A lifelong Doctor Who fan, our LA correspondent Joe McCabe's latest Hollywood Hyperspace column explains what the TARDIS looked like from the other side of the Atlantic.(opens in new tab) (opens in new tab)
As a US citizen, it’s difficult for me to describe what I love about Doctor Who without describing what I love about the UK in general. But I think I can boil it down to one analogy. A comparison, if you will, between America’s leading science fiction TV franchise and the UK’s. For you see, one could explore the universe wearing a uniform whilst standing on the bridge of a gigantic starship, a crew full of experts and the full firepower of an intergalactic navy at one’s fingertips. But wouldn’t it be just a bit more fun to do it in a stylish suit of one’s own choosing, in a little wooden phone box, with wits sharpened by adventures stretching back a millennium
Like almost everyone, my earliest memories of the world’s most famous Time Lord involve hiding behind a sofa. I’d be eating a bowl of cereal, my parents would have just finished watching a program on PBS (the Public Broadcasting Service, on which Who first aired in the States), and… that music would begin. At once piercing and rumbling, electronic, otherworldly. A wave smashing through the dull murmur of ‘70s suburbia. Our sofa stood against a wood-panelled wall in the family room. So I didn’t really hide behind it so much as next to it – peeking over one arm to see a huge eerily calm face, crowned in curls appearing out of a cosmic void. At six or seven, my mind wasn’t quite ready for it.
Flash forward a few years, however, somewhere into the mid ’80s, and I’m a sci-fi omnivore on the verge of wrapping up grammar school, in love with Star Trek , Ray Bradbury, and any sci-fi film my parents would allow me to rent from the local video store. In an age of Terminators and Predators the viewing choices were limited, but suddenly there again was Who .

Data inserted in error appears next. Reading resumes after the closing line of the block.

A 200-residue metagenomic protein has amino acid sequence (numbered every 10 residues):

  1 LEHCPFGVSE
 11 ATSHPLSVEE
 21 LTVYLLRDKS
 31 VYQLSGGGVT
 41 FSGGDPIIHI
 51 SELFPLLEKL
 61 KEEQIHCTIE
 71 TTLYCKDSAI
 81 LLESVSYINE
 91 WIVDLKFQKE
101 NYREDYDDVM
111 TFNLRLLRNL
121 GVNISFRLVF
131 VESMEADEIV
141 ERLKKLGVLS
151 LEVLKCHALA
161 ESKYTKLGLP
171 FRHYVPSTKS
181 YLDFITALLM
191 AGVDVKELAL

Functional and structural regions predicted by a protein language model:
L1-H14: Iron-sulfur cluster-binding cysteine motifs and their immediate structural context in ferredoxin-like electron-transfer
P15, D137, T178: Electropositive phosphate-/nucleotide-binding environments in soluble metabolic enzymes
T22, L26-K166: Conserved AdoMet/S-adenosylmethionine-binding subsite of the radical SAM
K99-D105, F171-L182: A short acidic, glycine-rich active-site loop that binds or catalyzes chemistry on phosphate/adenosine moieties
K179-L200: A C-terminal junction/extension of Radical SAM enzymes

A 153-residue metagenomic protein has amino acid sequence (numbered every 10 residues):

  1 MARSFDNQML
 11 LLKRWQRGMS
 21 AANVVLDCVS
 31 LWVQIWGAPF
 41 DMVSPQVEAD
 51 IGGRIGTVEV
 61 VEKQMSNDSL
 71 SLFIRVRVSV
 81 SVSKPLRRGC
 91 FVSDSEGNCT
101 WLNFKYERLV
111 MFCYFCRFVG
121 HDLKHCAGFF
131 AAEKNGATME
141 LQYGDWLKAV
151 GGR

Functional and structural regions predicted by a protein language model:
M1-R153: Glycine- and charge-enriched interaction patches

They say you never forget your first Doctor. But I had the great misfortune to start with the much-maligned Sixth (played by Colin Baker) in “The Twin Dilemma”, widely considered The Worst Doctor Who Story of All Time. (An impressive achievement, since Whovians rarely agree on anything.) But I didn’t care. So strong was the show’s premise that even its offal could captivate a kid.
The Sixth Doctor’s run was interrupted midway through by an infamous hiatus, giving US stations an opportunity to broadcast the show’s older episodes. It was then that I was able to watch weekly an unbroken string of solid stories from the golden years – most of Jon Pertwee’s episodes, the Third Doctor’s adventures. They offered James Bond’s gadgetry, G.I. Joe ’s military strike force in UNIT, and the kinds of villains and monsters I’d only previously found in comic books. I was hooked.
Throughout the Pertwee repeats I researched the show (Target Books’ What’s What And Who’s Who was invaluable), and heard friends mention the Fourth Doctor. So I was fully primed when Philadelphia’s Channel 12 debuted “Robot” – broadcast, as most serialised Doctor Who stories were in those days in America, as a complete feature film. The floating face was no longer frightening; and like many a teen geek, I found a kindred spirit and the ultimate champion of nonconformity in the bohemian figure of Tom Baker.